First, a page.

David Suzuki, the broadcaster and environmental activist, wants to see protection for the environment enshrined in the Canadian constitution.
There are two responses to that, practical and ethical.
On the practical side, amending the constitution has never been an easy task. Remember Meech Lake? (Kids, ask your parents and be prepared for them to immediately look tired and/or angry.) Could we get every province to accept some kind of environmental amendment to the Charter of Rights? What would that look like? Who would have the power to decide on matters of environmental protection, from the scale of oil sands development all the way down to building codes near salmon streams?
As a practical matter, it seems like an almost insurmountable obstacle.
But as a goal, is it worthwhile?
We set out rights and protections in our constitutions that we consider too important to leave to the tides of political fortune. It is all too easy to imagine a government that would wish to limit the rights to free speech to protect itself from criticism, the right to free worship to appease one religion, the right to free association to stamp out opponents.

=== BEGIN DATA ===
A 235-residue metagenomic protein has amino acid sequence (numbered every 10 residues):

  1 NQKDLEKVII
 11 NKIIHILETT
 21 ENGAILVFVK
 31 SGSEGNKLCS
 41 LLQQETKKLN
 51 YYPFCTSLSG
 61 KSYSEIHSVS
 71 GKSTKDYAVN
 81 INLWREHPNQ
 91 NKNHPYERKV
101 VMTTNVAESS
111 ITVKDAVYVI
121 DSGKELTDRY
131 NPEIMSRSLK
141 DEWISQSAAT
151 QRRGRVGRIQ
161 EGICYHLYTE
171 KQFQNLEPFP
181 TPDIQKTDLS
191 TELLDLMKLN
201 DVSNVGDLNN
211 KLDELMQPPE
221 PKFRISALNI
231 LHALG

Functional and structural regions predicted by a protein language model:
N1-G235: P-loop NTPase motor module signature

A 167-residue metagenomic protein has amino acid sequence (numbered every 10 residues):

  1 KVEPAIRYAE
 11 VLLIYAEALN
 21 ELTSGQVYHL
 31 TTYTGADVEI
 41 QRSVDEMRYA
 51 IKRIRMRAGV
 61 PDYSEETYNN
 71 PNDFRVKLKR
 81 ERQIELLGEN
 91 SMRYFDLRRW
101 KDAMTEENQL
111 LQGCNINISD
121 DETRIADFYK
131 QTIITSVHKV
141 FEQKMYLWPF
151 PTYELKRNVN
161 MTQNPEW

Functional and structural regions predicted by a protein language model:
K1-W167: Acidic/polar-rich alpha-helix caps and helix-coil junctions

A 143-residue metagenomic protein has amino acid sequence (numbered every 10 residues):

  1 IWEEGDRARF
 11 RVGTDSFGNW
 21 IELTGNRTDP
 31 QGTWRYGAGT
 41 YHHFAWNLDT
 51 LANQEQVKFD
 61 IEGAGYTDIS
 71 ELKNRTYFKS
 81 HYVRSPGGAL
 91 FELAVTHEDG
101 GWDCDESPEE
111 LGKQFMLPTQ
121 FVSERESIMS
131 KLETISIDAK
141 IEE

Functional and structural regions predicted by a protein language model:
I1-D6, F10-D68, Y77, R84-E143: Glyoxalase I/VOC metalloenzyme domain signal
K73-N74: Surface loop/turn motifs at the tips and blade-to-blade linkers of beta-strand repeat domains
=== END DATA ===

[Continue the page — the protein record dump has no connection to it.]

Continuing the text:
We know that we have to protect those rights.
Do Canadians not have a right to clean air and clean water? Do we not have a right to uncontaminated soil for growing food? Do we have no right to enjoy the natural beauty of our country, including its biodiversity, from bears and elk down to insects and lichens?
If we believe that those rights should be enjoyed by all, and that they should never be taken away, then by all means, let us press for a change to the constitution.